LEXINGTON, Ky. (LEX 18) — Kentucky Sec. of State Michael Adams has felt Kentucky’s elections needed updating long before he took office last year.
“We haven’t had change to our election process since 1891, so literally since the horse and buggy era,” he said on Wednesday morning from the downtown LFUCG office.
Adams visited Lexington less than one hour after witnessing the signing of HB-574 by Gov. Andy Beshear in Frankfort. The bill includes several changes to the way we vote, some of which were "test-driven" during the pandemic.
Adams detailed seven major differences written into HB-574:
- Expands the days to vote from one day to four, including a Saturday.
- Provides for voting centers so that voters can vote conveniently from a central location regardless of where they live in a county.
- Keeps the absentee ballot portal that worked so well in 2020.
- Allows further steps to clean up our voter rolls.
- Bans ballot harvesting.
- Allows Kentucky to use paper ballots that we can record electronically.
Another critical component of the bill centers around keeping elections secure, mostly in cyberspace.
“Cybersecurity is an issue you can never take your eye off the ball on. My predecessor labored over that issue, and I have as well,” Adams said, while referring to the previous secretary of state, Alison Lundergan Grimes.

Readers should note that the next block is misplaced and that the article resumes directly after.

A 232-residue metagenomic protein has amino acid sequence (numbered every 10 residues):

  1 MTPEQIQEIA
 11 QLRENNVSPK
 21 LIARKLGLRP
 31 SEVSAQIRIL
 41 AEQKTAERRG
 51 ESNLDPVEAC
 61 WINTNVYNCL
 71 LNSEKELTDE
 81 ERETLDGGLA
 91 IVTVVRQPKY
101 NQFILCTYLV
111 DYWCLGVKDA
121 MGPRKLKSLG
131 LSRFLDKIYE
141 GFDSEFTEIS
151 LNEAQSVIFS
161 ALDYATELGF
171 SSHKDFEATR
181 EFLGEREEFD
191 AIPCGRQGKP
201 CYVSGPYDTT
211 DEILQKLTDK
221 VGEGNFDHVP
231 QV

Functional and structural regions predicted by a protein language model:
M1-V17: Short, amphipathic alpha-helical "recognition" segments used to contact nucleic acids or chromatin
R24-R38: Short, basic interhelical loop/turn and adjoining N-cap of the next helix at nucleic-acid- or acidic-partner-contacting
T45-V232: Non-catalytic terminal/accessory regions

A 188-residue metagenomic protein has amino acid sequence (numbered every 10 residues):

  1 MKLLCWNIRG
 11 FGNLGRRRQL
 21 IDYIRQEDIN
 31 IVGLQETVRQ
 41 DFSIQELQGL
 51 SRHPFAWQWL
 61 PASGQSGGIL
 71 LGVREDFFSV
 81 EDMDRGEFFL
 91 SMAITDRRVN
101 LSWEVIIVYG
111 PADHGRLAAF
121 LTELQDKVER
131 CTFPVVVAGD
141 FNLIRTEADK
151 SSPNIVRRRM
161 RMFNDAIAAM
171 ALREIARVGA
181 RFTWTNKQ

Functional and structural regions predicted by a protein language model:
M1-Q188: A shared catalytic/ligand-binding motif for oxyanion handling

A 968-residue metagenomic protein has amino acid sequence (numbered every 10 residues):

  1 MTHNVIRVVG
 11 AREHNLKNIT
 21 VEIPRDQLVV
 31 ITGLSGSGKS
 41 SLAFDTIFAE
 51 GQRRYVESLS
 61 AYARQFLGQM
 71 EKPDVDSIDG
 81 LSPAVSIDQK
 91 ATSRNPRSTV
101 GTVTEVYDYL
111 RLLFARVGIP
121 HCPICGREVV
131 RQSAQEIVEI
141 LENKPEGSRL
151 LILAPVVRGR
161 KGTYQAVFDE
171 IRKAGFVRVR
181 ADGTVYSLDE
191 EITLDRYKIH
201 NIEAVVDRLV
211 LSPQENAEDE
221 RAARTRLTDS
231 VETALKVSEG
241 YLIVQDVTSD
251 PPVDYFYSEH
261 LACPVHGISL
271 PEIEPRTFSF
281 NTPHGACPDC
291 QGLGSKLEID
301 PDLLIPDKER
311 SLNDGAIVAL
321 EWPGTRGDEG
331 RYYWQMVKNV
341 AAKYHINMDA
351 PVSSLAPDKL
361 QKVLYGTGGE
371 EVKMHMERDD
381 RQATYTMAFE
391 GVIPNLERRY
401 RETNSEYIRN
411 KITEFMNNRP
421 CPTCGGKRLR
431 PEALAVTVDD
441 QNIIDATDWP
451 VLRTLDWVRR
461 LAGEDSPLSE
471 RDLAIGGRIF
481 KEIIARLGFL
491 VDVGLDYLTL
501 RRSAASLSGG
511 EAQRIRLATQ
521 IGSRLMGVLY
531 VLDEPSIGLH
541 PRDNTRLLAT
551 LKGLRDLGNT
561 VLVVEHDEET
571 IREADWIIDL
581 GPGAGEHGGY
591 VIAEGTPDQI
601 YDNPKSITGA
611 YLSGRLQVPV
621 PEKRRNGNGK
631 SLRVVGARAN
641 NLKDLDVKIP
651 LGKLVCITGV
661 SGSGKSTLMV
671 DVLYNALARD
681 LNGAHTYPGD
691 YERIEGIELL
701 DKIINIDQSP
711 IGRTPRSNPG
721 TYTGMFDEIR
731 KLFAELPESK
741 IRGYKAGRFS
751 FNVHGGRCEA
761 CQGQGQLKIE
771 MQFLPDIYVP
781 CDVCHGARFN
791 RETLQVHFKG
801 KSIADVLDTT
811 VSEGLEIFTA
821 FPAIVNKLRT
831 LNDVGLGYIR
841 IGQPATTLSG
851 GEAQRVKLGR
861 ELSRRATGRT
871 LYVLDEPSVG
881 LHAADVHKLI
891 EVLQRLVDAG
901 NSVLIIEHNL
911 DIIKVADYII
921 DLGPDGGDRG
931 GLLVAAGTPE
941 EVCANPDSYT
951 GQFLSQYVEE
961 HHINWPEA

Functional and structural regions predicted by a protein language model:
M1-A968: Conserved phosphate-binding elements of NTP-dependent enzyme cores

Adams said the security enhancements have nothing to do with any potential compromises during the last election cycle.
“This is about risk assessment. Just because something hasn’t happened doesn’t mean it couldn’t happen in the future,” Adams said.
“Yubikey” is a device that will be provided to county clerks across the state at no cost to each county so that those who have access to secure election data will be required to go through a two-step authentication process before logging on.
“Everybody needs to be able to vote and to believe that it is secure,” said Lexington Mayor Linda Gorton, who joined Adams for his announcement today.
“One of the issues I discussed while running for this office was my sense we needed to enhance cybersecurity,” Adams explained.
That’s just one of many enhancements, or changes he felt were 130 years past due.